Pos neg pos neg pre test probability for dvt d dimer

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pos neg pos neg Pre-test probability for DVT D-dimer D-dimer Low Moderate/high Safe not to anticoagulate Negative DVT US in ED, repeat at 7days Consider formal study, anticoagulation Figure 8.17 Clinical protocol for the evaluation of possible DVT. V Figure 8.16 This longitudinal image of the common femoral vein (V) demonstrates echogenic material within the lumen. Note that the thrombus does not occlude the entire vessel diameter. This could represent a chronic DVT, where some recannulation has begun to take place. Diagnostic ultrasound 185 Ultrasound of the deep venous system
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Advanced techniques Upper extremity DVT involving the internal jugular, subclavian, or axillary veins can impact patients who are hypercoagulable or have indwelling cen- tral venous or percutaneous inserted central catheters (PICC). The test char- acteristics of upper extremity DVT assessment using bedside ultrasound have not been described. However, it is reasonable to assume that clot would cause a lack of vessel compressibility just as with lower extremity DVT. Therefore upper extremity assessment may be more useful in confirming the presence of DVT than excluding the diagnosis. In addition, using compression to assess for vessel patency is recommended prior to attempts at central venous cannulation (see Chapter 15 ). Figure 8.18 demonstrates thrombus within the internal jugular vein. Undiagnosed, this process could make internal jugular vein cannulation dangerous and likely impossible. Although not frequently employed by emergency physicians, assessing augmentation and respiratory variation using pulsed-wave Doppler is a common practice among radiologists. In cases where a stronger clinical suspicion for DVT may lead one to pursue a more involved bedside study, the following techniques may be employed. Both techniques involve the use of Doppler to visualize flow differences in the veins. Augmentation To assess augmented venous return, compress the soft tissue of the calf at some point distal to the standard probe position on the leg. With the Doppler over the vein, note any changes in flow as the distal vein is compressed. In a normal vein, distal compression causes a rapid, temporary increase in venous return. This implies an unobstructed path for blood flow distal to the probe, Figure 8.18 Thrombus (*) within internal jugular vein (V). With pressure ( right ), neither the vein nor the carotid artery (A) compress. 186 Diagnostic ultrasound Ultrasound of the deep venous system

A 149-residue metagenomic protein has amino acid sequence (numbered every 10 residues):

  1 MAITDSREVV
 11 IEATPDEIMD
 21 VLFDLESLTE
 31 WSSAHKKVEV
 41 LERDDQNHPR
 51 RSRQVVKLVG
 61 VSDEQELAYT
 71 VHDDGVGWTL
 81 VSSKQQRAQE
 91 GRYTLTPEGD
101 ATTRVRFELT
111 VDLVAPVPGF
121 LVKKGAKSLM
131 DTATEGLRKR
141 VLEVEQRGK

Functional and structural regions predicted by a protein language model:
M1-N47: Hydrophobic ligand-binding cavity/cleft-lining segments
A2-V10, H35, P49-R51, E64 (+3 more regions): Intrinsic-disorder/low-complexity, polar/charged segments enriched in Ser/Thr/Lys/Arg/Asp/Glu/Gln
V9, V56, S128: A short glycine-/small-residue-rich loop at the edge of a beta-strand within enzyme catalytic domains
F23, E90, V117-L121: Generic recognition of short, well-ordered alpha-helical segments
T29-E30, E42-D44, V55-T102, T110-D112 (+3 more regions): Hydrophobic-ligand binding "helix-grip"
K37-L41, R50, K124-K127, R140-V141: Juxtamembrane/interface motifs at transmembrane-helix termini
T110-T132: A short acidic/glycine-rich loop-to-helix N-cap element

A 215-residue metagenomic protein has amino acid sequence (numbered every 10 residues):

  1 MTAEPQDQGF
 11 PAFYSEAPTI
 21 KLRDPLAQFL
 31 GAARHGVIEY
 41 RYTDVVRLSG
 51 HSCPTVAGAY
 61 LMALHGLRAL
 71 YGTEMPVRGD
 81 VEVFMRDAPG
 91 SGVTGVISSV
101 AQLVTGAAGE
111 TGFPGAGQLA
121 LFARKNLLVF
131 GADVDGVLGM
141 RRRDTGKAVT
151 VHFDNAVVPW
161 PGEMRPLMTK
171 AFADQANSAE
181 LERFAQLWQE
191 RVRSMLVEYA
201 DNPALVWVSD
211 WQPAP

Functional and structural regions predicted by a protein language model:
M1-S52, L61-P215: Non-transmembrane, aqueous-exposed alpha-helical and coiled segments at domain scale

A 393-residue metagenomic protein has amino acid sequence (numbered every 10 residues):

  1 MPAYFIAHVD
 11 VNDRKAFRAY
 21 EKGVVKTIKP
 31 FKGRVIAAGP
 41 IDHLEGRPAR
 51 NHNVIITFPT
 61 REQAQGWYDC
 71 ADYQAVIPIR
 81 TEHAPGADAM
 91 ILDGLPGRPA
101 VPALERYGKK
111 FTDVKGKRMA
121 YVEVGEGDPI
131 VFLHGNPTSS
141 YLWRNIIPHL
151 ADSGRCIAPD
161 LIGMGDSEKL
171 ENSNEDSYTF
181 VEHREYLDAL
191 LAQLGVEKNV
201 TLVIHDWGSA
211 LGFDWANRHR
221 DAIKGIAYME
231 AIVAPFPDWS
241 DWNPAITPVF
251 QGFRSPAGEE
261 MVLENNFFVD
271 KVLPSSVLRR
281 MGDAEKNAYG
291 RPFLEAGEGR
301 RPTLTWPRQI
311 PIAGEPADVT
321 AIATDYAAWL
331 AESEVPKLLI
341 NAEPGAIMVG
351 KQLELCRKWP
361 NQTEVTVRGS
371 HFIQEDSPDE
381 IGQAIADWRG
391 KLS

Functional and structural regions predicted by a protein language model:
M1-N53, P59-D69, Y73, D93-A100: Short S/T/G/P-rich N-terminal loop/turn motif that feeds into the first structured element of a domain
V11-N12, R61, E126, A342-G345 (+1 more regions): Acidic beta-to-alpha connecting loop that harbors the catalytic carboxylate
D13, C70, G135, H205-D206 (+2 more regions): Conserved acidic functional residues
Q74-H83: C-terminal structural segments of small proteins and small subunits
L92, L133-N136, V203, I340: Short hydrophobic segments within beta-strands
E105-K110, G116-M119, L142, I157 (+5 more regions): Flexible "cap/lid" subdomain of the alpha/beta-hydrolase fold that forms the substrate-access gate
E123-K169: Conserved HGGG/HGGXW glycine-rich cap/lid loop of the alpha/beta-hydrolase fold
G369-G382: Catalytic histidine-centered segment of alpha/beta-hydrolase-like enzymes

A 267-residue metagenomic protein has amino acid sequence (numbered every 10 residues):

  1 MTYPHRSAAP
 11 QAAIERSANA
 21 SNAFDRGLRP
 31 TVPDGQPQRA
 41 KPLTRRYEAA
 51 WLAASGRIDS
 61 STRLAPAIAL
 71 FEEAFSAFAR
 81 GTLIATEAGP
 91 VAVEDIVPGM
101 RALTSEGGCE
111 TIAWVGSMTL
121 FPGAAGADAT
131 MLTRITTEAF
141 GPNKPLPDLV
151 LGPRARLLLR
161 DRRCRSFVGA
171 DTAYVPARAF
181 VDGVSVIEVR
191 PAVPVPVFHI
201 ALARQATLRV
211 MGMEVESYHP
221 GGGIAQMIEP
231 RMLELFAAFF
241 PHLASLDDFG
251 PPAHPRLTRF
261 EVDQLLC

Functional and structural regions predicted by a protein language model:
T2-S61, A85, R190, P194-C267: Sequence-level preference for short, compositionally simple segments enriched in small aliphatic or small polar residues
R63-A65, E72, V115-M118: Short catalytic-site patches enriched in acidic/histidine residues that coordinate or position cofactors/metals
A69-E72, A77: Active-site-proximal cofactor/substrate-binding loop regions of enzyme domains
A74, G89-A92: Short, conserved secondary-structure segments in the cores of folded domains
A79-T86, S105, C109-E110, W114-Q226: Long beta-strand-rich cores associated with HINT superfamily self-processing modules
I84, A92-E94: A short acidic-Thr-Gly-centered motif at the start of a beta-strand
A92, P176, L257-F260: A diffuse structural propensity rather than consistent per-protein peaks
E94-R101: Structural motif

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from the point of compression. In Figure 8.19 , note the rapid increase in flow velocity on the scale at the bottom of the screen. The arrow indicates the augmentation. Respiratory variation To assess respiratory variation, note any changes in flow during respiration with the Doppler over the vein. In a normal vein, changes in intra-abdominal and intrathoracic pressures during the respiratory cycle cause cyclic vari- ations in venous return. This implies an unobstructed path for blood flow proximal to the probe, toward the iliac veins and inferior vena cava.
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